For the 2013-2014 budget, Cuomo has proposed $600 million in school aid, with another $200 million in “fiscal stabilization,” which he would give to the districts he determined were needy. According to Carl Korn, a spokesman for the state’s largest teachers’ union, New York State United Teachers, the Legislature “appears to have rejected” the governor’s proposal. Instead it rolled that extra money into its own proposal and came up with $800 million. Then the Legislature added between $80 million and $100 million in “competitive grants,” which NYSUT opposes on the principle that students shouldn’t have to compete for what they all need in the classroom. The Legislature in Albany is nearing passage as of press time of a state budget with roughly $900 million to $1 billion in education funding. But, says Korn, “that would still leave schools with less than they had in 2008-2009.”
The teachers’ union is suing the state to have the property tax cap declared unconstitutional on the grounds that it violates local control and negates the principle of one person, one vote.
“It is eliminating the ability of communities to decide for themselves how much to invest in their own schools,” Korn says. The lawsuit was filed in February in State Supreme Court; the state has not yet responded. Meanwhile, New York still “owes $5.4 billion” from the Campaign for Fiscal Equity’s successful lawsuit. The Court of Appeals found that the state had unconstitutionally denied children the right to a sound, basic education by underfunding education.
“When state funds disappear, the localities fill in the difference,” says Korn. “And that’s the reason property taxes went up.”
But with cap in place—which can only be overturned by a supermajority of 60 percent of the school district’s voters—local officials have been struggling to stay within the 2 percent limit without sacrificing the quality of education that is their mission—and their pride—to provide.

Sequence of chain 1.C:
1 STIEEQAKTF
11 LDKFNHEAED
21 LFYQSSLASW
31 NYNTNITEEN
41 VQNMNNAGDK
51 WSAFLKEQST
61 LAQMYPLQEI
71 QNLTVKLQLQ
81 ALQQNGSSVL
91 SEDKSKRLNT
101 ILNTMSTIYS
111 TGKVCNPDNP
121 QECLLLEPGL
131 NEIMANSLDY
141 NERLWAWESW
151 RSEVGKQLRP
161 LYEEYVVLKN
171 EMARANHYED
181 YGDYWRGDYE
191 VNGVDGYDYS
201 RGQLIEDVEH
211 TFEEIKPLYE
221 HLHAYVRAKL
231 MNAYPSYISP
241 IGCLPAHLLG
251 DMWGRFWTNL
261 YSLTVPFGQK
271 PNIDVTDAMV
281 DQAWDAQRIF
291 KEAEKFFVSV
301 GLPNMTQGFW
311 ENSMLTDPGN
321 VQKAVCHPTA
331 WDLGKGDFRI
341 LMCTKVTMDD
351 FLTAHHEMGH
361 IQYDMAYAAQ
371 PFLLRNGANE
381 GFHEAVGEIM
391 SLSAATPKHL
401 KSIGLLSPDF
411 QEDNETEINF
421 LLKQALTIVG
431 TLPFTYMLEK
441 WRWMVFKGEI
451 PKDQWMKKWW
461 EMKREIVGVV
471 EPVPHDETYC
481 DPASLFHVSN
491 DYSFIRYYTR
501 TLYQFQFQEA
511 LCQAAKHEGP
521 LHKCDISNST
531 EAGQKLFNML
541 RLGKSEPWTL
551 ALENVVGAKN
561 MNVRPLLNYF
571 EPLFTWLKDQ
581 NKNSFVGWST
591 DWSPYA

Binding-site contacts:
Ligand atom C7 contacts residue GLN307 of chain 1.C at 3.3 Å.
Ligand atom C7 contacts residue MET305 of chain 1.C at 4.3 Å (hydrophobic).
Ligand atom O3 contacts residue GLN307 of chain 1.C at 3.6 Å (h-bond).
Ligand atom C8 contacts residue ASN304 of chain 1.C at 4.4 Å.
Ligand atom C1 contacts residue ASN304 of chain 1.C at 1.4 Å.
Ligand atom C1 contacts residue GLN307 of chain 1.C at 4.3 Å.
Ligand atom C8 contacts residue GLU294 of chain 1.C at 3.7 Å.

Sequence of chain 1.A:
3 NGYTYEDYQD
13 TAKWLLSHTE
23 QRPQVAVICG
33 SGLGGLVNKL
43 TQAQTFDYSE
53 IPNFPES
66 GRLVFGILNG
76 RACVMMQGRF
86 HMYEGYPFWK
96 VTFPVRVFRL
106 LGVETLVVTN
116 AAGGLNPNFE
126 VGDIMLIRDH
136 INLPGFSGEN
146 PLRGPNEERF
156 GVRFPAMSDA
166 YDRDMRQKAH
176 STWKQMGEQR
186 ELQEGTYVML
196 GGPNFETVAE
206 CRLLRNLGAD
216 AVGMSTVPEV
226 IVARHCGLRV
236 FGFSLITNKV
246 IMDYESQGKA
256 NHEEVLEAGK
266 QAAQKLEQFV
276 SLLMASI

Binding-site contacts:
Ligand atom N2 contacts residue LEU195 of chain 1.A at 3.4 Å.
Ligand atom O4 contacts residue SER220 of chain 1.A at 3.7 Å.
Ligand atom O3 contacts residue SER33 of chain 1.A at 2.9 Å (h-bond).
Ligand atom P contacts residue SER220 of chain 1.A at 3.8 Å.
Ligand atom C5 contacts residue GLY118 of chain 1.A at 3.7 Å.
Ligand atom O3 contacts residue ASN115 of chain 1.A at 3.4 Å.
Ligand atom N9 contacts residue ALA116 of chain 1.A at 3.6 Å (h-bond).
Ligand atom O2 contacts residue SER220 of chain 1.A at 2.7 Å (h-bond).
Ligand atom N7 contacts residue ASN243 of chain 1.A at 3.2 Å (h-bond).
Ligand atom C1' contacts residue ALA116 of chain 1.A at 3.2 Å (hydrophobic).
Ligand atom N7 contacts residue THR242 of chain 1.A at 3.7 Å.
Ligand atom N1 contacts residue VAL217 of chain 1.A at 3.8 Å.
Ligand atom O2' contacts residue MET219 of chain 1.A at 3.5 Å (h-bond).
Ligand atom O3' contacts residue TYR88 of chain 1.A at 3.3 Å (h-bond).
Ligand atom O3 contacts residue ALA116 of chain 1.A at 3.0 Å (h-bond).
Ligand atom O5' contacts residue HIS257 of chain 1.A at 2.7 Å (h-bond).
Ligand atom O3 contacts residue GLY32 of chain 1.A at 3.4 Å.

“I have been a school board member for twenty years and I’ve never felt less in control than I do now,” said Jim Kaden, president of the South Huntington Board of Education and past president of the Nassau-Suffolk School Boards Association, at a presentation earlier this year. “During my tenure there has been a steady erosion of local control over both the educational program we offer and the management of the district.”
His own district in Suffolk saved full-day kindergarten and middle school sports from the chopping block in 2012 when the teachers offered to take a “full freeze” on their salaries for 2013. But his district doesn’t have that wiggle room going forward.
According to the Nassau-Suffolk School Boards Association, LI’s “educational outcomes” exceed those of the rest of the state and nation, while regionally adjusted costs are “below the state median.” The annual growth in “non-discretionary costs” in the districts already exceeds the 2 percent allowance, said Kaden, who also worries that Albany, which notoriously low-balls the cost of living on LI when it comes to its statewide funding allocations, may let hard-pressed upstate districts gain a larger share of the diminished public education pie than the Island.
“Unfortunately the state may still unfairly redistribute our wealth but the tax cap severely hampers our ability to pay for things we want ourselves so we are now in the unenviable position of paying for programs in other areas of the state that we can no longer provide for our own children,” said Kaden. “Not because we can’t afford it but because the law prevents it.”
The governor and the Legislature may need to stay after school and spend some time to fix these fundamental problems, advocates warn, before Long Island’s schools flunk out.